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Will Artificial Intelligence Revolutionize Estate Planning? What Advisors Should Know

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SmartAsset: Will AI revolutionize estate planning? What advisors should know

Estate planning attorneys and financial advisors be aware: Artificial intelligence, including tools such as ChatGPT, may have the ability to shake up legacy planning in a powerful way.

In fact, ChatGPT recently passed the bar exam, scoring high marks without working up a sweat. This capability spells a big shift on the horizon for lawyers and other professionals who work closely with the legal industry. For financial advisors, this could impact the estate planning process, which is typically handled in collaboration with estate planning attorneys.

Read on to understand the impact of AI within the realm of estate planning.

If you are looking to grow your financial advisory business, check out SmartAsset’s SmartAdvisor platform.

How AI Can Assist Advisors With Estate Planning

Financial advisors often work closely with estate planning attorneys to ensure that clients have an estate plan in place. In the future, AI may be able to help advisors thoroughly understand and analyze each piece of relevant information a client shares. And it can make estate planning easier and less time-consuming for both advisors and their clients.

It may even prove to be a suitable alternative for clients looking to work with AI-assisted self-help documents. Using AI could be more cost-effective for folks who want to avoid working with estate-planning attorneys altogether.

“I think there will be a significant portion of the population who are hyper-cost-sensitive and/or skeptical of (almost allergic to) working with lawyers, who may get a better package with AI-assisted self-help documents than with current document packages like LegalZoom,” says Michael Whitty, a certified financial planner who practices as an estate planning attorney at a midsized law firm.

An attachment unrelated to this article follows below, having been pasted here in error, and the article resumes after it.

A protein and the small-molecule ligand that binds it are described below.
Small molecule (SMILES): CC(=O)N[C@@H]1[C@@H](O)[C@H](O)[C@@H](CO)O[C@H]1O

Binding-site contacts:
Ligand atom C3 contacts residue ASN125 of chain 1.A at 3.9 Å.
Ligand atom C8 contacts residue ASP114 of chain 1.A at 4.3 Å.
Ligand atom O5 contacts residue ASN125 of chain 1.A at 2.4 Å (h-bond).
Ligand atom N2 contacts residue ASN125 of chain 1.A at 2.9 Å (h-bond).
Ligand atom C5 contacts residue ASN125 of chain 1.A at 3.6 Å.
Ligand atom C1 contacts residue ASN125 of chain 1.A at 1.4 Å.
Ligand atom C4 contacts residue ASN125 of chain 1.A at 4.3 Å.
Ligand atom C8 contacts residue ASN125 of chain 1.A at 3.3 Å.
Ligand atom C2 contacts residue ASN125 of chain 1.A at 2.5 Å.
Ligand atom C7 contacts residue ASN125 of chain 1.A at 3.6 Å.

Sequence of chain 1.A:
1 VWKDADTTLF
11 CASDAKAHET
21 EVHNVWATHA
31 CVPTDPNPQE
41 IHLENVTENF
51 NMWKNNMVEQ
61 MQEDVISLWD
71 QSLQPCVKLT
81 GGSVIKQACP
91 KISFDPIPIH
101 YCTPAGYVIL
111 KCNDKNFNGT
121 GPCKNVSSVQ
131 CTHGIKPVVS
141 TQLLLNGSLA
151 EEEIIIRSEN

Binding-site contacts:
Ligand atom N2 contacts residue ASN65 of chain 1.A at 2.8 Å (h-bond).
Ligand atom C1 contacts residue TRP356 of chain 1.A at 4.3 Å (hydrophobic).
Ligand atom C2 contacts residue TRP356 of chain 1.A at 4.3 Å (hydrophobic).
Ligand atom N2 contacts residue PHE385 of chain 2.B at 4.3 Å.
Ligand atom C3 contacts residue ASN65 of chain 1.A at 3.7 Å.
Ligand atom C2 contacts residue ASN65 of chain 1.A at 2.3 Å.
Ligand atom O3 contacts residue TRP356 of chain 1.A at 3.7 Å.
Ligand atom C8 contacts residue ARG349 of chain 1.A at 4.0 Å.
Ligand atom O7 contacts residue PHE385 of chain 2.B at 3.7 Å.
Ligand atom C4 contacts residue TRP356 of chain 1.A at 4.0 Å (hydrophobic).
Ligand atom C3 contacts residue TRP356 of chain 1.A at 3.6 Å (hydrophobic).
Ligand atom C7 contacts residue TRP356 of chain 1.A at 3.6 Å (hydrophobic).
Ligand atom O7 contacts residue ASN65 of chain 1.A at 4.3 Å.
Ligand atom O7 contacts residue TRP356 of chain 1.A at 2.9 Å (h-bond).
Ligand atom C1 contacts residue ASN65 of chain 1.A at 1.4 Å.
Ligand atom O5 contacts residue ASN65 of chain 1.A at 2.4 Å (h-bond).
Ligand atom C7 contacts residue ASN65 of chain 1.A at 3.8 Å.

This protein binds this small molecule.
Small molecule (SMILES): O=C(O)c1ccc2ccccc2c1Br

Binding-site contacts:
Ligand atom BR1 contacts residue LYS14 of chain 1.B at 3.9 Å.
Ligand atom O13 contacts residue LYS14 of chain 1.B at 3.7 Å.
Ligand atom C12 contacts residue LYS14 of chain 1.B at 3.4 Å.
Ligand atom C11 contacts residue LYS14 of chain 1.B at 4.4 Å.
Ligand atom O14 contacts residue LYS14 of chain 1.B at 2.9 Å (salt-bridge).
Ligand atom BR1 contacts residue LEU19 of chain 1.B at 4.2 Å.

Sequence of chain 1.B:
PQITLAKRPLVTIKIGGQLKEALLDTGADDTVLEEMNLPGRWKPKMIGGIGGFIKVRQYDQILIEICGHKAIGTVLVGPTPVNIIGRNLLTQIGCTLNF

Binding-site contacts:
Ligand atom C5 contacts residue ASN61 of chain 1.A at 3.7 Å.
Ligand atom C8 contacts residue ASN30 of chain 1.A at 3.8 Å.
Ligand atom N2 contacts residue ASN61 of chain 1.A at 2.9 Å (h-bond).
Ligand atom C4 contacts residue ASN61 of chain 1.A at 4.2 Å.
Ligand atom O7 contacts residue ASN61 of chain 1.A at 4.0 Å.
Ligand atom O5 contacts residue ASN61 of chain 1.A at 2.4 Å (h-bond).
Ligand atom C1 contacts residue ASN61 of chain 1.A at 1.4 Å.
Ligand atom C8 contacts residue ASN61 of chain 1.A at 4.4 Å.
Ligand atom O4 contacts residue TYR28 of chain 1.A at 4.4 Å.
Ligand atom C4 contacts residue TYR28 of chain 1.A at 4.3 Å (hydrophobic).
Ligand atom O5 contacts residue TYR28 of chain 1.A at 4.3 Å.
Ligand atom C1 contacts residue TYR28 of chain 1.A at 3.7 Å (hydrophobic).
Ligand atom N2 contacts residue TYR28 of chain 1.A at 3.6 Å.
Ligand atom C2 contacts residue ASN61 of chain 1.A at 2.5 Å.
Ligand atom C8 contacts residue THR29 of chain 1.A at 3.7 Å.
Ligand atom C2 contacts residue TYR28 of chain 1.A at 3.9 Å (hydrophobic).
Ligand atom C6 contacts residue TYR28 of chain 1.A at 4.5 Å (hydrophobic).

Whitty says, however, that experienced estate planners will always be in demand for clients who are looking for a more in-depth analysis.

“For clients who appreciate focused interaction with an experienced planner, AI will not be a substitute.”

AI Will Have Limits When Used to Perform Estate Planning

SmartAsset: Will AI revolutionize estate planning? What advisors should know

Artificial intelligence will have limits when it comes to the help it can provide in formulating estate plans.

“I would only use the AI for assisting and guiding the clients in the gathering of information and for some initial interview functions to help clients define their goals and objectives,” Whitty says.

Whitty adds that advisors shouldn’t overuse artificial intelligence in their estate-planning duties.

Will AI Take Over Estate Planning?

SmartAsset: Will AI revolutionize estate planning? What advisors should know

AI’s use in estate planning is likely still in its infancy stage. But Whitty doesn’t see it replacing estate planning attorneys any time soon.

“I don’t think that clients who want to work with an attorney are going to want AI to replace the attorney’s experience,” Whitty says. “I expect most clients would be fine with using AI for an initial interview process for gathering relevant information (the way some estate planners have a paralegal help the client fill out the initial questionnaires).”

Bottom Line

AI can certainly be a great resource for advisors and clients. But this digital tool has its own limitations as well. The human element of reviewing and providing client feedback will likely always be a valuable part of estate planning – even in the future.

Tips for Growing Your Financial Advisory Business

  • Let us be your organic growth partner. If you are looking to grow your financial advisory business, check out SmartAsset’s SmartAdvisor platform. We match certified financial advisors with right-fit clients across the U.S.
  • Expand your radius. SmartAsset’s recent survey shows that many advisors expect to continue meeting with clients remotely following COVID-19. Consider broadening your search. And work with investors who are more comfortable with holding virtual meetings or spacing out in-person meetings.

Photo credit: ©iStock.com/seb_ra, ©iStock.com/Charday Penn, ©iStock.com/AndreyPopov

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